Met deny 'horse charge' at London student fees protest

A student on a police van during the protest
Image caption Students protested in Whitehall against the university tuition fees rise

The Metropolitan Police have denied allegations that mounted officers charged at demonstrators during protests against tuition fee rises.

Footage posted on YouTube showed Met officers on horses approaching demonstrators in London on Wednesday.

Earlier, student activists accused officers of "heavy handed brutality".

The Met said: "The use of police horses to disperse and distance the crowd was an appropriate and proportionate tactic at the time".

"The police horses were trotting," the statement added.

'Got it right'

The protest in Whitehall on Wednesday was the second mass demonstration by students over the government's decision to raise university fees.

The force was criticised over its handling of the first student protest on 10 November, which led to a riot at the Conservative Party's headquarters at Millbank in central London.

Following this week's protest Met Commissioner Sir Paul Stephenson said "the bottom line is we didn't get it right two weeks ago, and in my opinion we did get it right [on Wednesday]".

Discrepancies between an official statement from the force on the event and comments from the commissioner since the protest have been criticised.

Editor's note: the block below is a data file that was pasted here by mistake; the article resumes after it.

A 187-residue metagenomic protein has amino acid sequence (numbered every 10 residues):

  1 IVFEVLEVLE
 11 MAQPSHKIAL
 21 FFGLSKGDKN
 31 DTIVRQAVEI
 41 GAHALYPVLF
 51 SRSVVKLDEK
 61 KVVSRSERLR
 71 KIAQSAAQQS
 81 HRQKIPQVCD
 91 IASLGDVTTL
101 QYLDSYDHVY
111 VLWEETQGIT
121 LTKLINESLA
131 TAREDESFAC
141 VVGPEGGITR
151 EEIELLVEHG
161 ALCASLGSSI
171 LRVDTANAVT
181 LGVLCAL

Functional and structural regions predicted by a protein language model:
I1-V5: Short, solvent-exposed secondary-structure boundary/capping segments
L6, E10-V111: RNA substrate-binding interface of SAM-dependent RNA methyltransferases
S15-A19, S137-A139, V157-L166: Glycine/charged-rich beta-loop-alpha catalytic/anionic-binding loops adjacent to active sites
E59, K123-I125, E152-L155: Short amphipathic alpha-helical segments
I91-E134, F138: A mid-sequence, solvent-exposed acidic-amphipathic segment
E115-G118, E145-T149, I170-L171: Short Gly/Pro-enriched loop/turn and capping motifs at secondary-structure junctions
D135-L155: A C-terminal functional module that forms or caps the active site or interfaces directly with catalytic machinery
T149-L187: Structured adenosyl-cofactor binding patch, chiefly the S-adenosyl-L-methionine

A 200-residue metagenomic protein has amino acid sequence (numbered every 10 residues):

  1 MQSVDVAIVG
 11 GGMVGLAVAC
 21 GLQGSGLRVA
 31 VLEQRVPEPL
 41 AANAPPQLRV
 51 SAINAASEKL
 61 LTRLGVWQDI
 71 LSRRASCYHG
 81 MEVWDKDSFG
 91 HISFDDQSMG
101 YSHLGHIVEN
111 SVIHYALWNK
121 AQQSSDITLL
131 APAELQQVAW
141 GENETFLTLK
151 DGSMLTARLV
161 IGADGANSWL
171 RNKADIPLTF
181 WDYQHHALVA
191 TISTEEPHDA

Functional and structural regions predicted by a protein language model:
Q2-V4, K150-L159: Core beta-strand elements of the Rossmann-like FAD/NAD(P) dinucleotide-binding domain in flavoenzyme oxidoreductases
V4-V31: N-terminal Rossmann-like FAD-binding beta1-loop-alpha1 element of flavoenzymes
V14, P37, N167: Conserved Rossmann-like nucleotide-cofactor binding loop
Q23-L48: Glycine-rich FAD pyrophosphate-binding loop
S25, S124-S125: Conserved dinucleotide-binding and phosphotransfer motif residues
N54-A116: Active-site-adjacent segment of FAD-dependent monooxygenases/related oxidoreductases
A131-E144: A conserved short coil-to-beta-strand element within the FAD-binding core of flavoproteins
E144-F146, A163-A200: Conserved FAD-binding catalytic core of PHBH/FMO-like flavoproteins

Brian Paddick, former Deputy Assistant Commissioner, told the BBC: "When the commissioner says he has no knowledge of it, but then the press office make a positive statement saying it never happened, that's clearly a mixed message.

"If there were school children, their parents and a pregnant woman there, then serious questions need to be asked as to whether that was an appropriate tactic in those circumstances.''

John Biggs, a Labour member of the Metropolitan Police Authority, said: ''I think the explanation we've had so far just isn't good enough.''

Sir Paul has defended the decision to contain demonstrators in Whitehall through so-called "kettling". He said "vulnerable people" had been let out and officers had removed their helmets in an attempt to calm people down.

A statement after the incident from the Education Activist Network, which helped organise the protests, said: "In London the heavy-handed brutality of the police force denied thousands the right to protest."

Following Wednesday's protests 35 people were arrested, nine of them in connection with damage caused to a police van left in the middle of the demonstration.

Seven police officers were injured, with two requiring hospital treatment.

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